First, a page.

Increased visceral adipose tissue (central obesity) raises cortisol levels due to the high levels of inflammation caused by excessive inflammation markers secreted in adipose tissue. Cortisol is secreted to combat raised inflammatory markers. Cortisol (also known as the fight and flight hormone) directly inhibits the effects of insulin to ensure adequate levels of glucose during the fight and flight response. So chronically elevated cortisol causes cells to become insulin resistant, causing the pancreas to to increase insulin secretion . Now as I mentioned earlier, insulin serves to increase stored energy, so elevated levels of insulin favors fat deposition.
Fat cells = increased cortisol = insulin resistance = higher levels of insulin = increased fat deposition.
So, fat makes you fat.
Here are five tips to combat insulin resistance:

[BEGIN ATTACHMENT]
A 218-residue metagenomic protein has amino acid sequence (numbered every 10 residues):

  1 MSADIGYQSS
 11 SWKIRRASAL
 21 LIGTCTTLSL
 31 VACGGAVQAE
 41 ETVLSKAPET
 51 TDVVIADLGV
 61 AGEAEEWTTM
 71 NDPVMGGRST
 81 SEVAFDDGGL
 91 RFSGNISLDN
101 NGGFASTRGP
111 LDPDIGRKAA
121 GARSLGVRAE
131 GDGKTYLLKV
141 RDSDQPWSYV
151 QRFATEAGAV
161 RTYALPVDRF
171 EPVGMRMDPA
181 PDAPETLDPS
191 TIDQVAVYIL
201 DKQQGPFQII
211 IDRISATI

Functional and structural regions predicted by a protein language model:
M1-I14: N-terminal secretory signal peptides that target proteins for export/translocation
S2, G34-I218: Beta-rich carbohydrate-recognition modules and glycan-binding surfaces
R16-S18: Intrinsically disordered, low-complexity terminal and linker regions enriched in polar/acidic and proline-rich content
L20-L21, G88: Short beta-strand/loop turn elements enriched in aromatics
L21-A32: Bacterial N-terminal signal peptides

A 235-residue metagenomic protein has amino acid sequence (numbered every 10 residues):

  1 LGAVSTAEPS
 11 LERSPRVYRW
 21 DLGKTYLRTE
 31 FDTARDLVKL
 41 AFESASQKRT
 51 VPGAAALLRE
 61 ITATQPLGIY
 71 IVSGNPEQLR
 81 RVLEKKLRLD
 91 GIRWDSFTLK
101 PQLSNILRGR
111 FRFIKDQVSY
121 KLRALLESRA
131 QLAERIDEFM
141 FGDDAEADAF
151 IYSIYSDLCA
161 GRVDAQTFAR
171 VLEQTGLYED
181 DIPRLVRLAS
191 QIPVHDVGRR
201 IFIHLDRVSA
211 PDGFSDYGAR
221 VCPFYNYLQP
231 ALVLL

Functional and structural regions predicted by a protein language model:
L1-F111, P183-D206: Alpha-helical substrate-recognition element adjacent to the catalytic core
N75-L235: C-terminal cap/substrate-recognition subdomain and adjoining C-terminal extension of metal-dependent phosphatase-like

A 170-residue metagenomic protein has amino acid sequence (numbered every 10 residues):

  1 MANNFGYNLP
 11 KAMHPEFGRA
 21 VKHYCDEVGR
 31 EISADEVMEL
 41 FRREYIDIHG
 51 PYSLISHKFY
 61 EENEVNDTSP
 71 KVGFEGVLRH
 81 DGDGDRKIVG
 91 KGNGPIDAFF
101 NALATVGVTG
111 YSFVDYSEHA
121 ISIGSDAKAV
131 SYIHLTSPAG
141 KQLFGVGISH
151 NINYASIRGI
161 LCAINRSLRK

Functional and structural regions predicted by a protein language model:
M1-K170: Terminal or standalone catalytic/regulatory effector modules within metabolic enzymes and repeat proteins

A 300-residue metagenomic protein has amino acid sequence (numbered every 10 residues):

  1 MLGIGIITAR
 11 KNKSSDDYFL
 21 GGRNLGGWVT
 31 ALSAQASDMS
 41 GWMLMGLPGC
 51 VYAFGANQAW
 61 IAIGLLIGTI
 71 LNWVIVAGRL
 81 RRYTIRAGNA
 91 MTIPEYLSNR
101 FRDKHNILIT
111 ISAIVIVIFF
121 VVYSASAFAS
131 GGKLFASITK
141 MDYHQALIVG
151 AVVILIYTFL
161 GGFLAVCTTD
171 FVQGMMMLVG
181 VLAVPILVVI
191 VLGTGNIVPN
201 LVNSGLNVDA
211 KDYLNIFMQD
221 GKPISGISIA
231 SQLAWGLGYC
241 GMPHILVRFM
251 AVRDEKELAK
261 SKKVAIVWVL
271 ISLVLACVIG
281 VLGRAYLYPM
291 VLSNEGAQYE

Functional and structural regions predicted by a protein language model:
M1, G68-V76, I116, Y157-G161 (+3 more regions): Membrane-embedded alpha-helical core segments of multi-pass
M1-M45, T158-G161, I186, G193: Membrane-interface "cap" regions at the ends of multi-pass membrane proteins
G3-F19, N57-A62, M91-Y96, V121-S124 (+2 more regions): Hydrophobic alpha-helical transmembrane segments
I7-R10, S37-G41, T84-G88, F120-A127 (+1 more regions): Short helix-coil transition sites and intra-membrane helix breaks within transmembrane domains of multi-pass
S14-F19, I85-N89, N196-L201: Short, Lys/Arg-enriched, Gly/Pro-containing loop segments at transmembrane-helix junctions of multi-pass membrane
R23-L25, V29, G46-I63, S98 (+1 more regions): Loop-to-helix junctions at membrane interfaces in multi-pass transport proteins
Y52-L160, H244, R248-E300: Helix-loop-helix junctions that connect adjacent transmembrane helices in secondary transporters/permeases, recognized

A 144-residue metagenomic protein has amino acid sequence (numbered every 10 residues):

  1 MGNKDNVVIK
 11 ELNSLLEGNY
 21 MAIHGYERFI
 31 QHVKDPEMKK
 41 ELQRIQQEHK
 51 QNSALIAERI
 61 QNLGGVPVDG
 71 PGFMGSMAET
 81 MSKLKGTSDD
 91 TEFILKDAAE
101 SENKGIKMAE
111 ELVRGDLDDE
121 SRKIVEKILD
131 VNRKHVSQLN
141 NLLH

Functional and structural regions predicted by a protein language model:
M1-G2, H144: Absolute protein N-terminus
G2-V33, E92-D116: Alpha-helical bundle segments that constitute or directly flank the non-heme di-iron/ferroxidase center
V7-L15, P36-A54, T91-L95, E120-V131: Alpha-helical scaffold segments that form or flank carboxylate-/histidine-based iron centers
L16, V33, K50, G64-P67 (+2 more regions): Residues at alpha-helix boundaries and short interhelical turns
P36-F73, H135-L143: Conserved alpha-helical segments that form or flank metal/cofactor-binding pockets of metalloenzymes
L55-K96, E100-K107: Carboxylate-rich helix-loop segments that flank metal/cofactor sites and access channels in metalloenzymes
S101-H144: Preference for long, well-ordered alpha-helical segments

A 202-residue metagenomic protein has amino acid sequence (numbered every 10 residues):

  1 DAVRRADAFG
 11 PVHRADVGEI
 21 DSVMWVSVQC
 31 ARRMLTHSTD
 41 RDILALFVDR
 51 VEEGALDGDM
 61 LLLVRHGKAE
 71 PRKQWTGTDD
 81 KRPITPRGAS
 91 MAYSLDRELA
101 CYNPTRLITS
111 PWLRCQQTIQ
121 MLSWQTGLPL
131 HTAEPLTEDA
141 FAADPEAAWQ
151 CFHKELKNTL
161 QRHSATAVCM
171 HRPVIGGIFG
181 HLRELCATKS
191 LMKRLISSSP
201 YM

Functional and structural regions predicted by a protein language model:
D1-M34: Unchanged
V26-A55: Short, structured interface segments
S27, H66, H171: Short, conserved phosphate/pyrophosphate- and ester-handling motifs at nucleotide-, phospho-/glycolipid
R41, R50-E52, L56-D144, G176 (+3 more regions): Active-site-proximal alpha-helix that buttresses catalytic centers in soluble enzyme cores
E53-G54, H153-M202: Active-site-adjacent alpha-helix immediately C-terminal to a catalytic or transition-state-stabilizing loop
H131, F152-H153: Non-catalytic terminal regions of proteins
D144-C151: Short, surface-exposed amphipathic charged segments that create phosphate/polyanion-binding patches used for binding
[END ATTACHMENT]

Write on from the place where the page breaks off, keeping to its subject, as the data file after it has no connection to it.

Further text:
1. Intermittent fasting (IF).
Speak to your doctor to find out if this is an option for you. IF has been proven to reduce insulin resistance to increase your cells sensitivity to insulin.
2. Eliminate all forms of sugar from your diet, this includes honey, sweetners and sugar substitutes (non-nutritive sweetners such as aspartame).
3. Eliminate refined and fast releasing carbohydrates from your diet.
4. Avoid food that contain additives that can cause an insulin spike, this includes foods such as maltodexrin, corn syrup, high fructose syrup and maize/corn starch.
5. Eat a balanced diet with at least 7 servings of vegetables each day.
Remeber to include healthy fats such as coconut and olive oil and only use grass fed, organic, hormone free meat and animal products.
For more information, or to book an appointment for a weight loss assessment, please phone the NHCC on 0124609216.